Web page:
I am away from my books for a while so I can't compare signatures except by searching online. However I do not see anything to get excited about with this sword. First of all I find the WWII-mountings atypical and suspicious (that fuchi especially is odd), second the workmanship and the skill are just not apparent / convincing, third the condition is awful. You cannot see any hada (grain) on this sword, period; the surface has to be in good polish for that. All you are seeing is the defaced surface; someone has really done a number on this piece. The lack of visible hamon is also troubling though it could be just the terrible condition. You could send it to a togishi (pro polisher) to have a "window" opened (a ~1" semi-polished section to gauge the workmanship), but there are a few other things we could try first.

    I strongly encourage you to check out this new owner's guide. In particular there are some useful photos we still need (entire bare blade, entire nakago, etc.) and a number of investigation resources you might pursue.

    Sadly SFI's nihontō forum is pretty dead, and I have to make the recommendation to go to the NMB instead for more opinions and advice.

    The blade seems to be an antique remounted for WWII, but even if so, I strongly suspect it was a junky gimei to begin with. However you should not give up just yet, this is just an impression based on the limited photographic evidence. Take the necessary photos (some, like the hada, will be impossible; just do your best), post it to the NMB too, take it to a club / show, and if necessary send it for a window polish.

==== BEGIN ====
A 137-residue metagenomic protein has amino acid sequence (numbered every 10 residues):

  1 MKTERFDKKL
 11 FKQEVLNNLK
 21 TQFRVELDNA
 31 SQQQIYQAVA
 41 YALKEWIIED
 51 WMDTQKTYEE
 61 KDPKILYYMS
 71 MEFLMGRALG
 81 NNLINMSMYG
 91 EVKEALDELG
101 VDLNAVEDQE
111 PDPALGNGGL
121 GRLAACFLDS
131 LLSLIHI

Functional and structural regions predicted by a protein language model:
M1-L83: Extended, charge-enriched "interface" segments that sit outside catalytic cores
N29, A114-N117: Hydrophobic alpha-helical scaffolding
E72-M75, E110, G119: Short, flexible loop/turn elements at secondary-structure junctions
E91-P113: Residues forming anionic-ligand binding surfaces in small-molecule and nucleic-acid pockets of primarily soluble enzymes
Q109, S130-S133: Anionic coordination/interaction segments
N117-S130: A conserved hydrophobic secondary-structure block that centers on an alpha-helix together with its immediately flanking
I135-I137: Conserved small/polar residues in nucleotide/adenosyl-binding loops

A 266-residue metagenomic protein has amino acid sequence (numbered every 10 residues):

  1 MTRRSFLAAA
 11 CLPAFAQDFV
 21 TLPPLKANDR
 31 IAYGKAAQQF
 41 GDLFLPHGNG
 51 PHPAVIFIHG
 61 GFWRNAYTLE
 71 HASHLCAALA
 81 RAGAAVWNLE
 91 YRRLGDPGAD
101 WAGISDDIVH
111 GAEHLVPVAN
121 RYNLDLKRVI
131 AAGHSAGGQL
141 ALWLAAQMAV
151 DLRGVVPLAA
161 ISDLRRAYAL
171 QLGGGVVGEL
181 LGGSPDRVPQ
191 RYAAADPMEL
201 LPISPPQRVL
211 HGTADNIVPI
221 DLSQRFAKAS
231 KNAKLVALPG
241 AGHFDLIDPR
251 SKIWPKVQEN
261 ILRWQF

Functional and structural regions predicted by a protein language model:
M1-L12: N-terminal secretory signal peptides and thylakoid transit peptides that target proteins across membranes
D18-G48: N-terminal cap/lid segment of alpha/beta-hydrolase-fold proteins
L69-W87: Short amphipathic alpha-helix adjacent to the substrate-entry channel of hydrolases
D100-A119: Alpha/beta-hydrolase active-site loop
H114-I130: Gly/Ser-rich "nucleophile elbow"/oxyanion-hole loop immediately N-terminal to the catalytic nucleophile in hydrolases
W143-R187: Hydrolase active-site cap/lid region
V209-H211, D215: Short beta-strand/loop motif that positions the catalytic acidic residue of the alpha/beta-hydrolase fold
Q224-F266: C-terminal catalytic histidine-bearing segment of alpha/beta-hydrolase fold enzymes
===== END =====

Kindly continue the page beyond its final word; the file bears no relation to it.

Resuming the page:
Cheers,

    —G.
    Last edited by Gabriel L; 02-28-2014 at 11:12 PM.

  7. #7
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    Thank you for all of your help! It is always interesting when I realize that there is much more to something than I had ever thought of. I read the links that you sent and I will take the pictures tomorrow, because the blade is not with me now. I am curious to see if the blade has any quality to it, it would be neat to have a window polished at some point. It is interesting to see blades that are hundreds of years old in excellent condition, it makes this blade seem fairly laughable condition, it makes me wonder how it got that way. And again, thank you very much! I will post tomorrow.

  8. #8
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    Here they are, as close as I could get them to reality with the lighting. It was a real pain getting the habaki off haha.

















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  10. #10
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    Thanks S. I have posted a reply to the NMB thread you started.

    I feel bad referring people away from SFI, which was the first sword forum I ever joined and which used to be a vibrant community. But it would be doing you and others a disservice not to let you know that many more qualified nihontō opinions are available elsewhere.